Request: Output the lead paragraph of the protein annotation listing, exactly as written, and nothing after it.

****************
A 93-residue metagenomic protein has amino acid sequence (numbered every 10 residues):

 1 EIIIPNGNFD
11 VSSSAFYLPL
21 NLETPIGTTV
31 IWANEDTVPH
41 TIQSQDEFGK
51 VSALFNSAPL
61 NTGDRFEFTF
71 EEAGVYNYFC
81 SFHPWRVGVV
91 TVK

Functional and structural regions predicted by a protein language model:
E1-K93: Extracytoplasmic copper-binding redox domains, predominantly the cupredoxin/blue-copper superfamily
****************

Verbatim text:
A 93-residue metagenomic protein has amino acid sequence (numbered every 10 residues):